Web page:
Bullseye Glass, the company at the center of Portland’s toxic air scare last year, said Tuesday it has sued Gov. Kate Brown and other state and local officials and agencies for $30 million, accusing them of unfair and damaging treatment in their enforcement of air quality regulations.
The company shared an 88-page federal complaint that asserts that officials and state and local agencies responded to reports of emissions issues at Bullseye “by taking arbitrary, capricious, and irrational actions.”
In the suit, Bullseye portrays itself as having faithfully complied with regulations for years, even as the Oregon Department of Environmental Quality allowed industries to turn Portland’s air into “a toxic soup of auto and truck exhaust, wood smoke, diesel exhaust, and industrial pollutants.”
And yet, the suit alleges, “Bullseye was shut down, and its goodwill and good name were irreparably damaged, by Defendants’ actions. Meanwhile, Oregon’s major polluters continue — to this day — to spew tons of pollutants and toxins into Oregon’s air.”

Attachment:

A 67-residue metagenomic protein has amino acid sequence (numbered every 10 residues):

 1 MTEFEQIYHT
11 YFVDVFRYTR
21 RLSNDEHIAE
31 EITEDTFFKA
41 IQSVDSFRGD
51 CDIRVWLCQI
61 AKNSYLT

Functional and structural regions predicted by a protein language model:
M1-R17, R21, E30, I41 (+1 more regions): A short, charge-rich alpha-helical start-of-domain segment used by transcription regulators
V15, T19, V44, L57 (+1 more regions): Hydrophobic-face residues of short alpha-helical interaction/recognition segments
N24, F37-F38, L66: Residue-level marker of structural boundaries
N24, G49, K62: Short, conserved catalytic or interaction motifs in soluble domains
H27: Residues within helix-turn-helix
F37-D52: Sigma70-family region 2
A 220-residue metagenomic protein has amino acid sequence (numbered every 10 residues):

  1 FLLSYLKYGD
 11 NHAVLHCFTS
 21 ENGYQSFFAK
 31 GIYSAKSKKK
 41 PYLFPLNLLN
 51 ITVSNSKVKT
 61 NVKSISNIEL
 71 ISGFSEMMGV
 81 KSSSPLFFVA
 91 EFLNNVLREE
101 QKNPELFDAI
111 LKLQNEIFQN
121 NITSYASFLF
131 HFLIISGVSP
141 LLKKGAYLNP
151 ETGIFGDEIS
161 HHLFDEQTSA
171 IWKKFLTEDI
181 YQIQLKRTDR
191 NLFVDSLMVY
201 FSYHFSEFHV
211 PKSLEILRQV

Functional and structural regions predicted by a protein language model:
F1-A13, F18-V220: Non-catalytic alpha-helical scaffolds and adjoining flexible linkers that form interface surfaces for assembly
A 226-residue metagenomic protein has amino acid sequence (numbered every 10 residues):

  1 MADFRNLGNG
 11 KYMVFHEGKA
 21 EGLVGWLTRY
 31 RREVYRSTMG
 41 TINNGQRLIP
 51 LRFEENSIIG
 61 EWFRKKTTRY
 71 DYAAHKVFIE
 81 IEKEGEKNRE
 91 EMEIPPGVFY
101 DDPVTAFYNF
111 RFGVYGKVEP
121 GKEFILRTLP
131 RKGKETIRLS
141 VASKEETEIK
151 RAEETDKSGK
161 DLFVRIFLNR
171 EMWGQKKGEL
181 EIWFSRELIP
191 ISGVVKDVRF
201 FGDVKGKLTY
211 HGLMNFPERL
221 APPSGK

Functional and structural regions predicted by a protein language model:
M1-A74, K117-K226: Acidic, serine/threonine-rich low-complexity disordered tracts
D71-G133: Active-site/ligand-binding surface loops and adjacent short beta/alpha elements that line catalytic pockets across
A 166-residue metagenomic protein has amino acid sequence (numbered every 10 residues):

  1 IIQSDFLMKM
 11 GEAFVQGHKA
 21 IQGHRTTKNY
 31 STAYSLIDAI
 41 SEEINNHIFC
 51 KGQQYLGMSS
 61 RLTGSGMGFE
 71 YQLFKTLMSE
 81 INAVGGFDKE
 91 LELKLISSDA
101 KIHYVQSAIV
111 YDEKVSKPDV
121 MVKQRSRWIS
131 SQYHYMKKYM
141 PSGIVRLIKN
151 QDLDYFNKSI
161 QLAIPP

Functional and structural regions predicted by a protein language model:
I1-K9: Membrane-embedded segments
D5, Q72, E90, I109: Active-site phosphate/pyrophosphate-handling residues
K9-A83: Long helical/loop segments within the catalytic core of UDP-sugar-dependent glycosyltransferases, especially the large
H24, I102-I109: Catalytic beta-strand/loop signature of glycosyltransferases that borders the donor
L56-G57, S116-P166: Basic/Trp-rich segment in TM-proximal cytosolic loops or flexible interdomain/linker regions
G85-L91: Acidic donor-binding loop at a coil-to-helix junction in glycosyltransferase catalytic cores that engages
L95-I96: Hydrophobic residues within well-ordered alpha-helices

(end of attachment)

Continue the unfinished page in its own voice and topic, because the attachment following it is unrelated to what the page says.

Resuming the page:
The suit names Gov. Brown, DEQ Director Richard Whitman and Patrick Allen, acting director of the Oregon Health Authority, as well as the Multnomah County Health Department.
A spokeswoman for the DEQ said the agency was not in a position to comment because it had not been served with the complaint.
Potential problems at Bullseye had come to the DEQ’s attention after a U.S. Forest Service study on metal concentrations in moss in Portland revealed higher-than-expected levels of arsenic and cadmium.
In early February 2016, the agency said publicly that it believed Bullseye was the source. In May, the state said air monitoring near Bullseye measured “potentially dangerous levels of lead.” That led to a cease-and-desist order from the governor from May 20 to June 6, when the company and DEQ reached an agreement on Bullseye’s use of toxic material.
Bullseye remains in business, but in the lawsuit it said retail sales at its Portland store have dropped 15 percent and overall sales are off by 10 percent.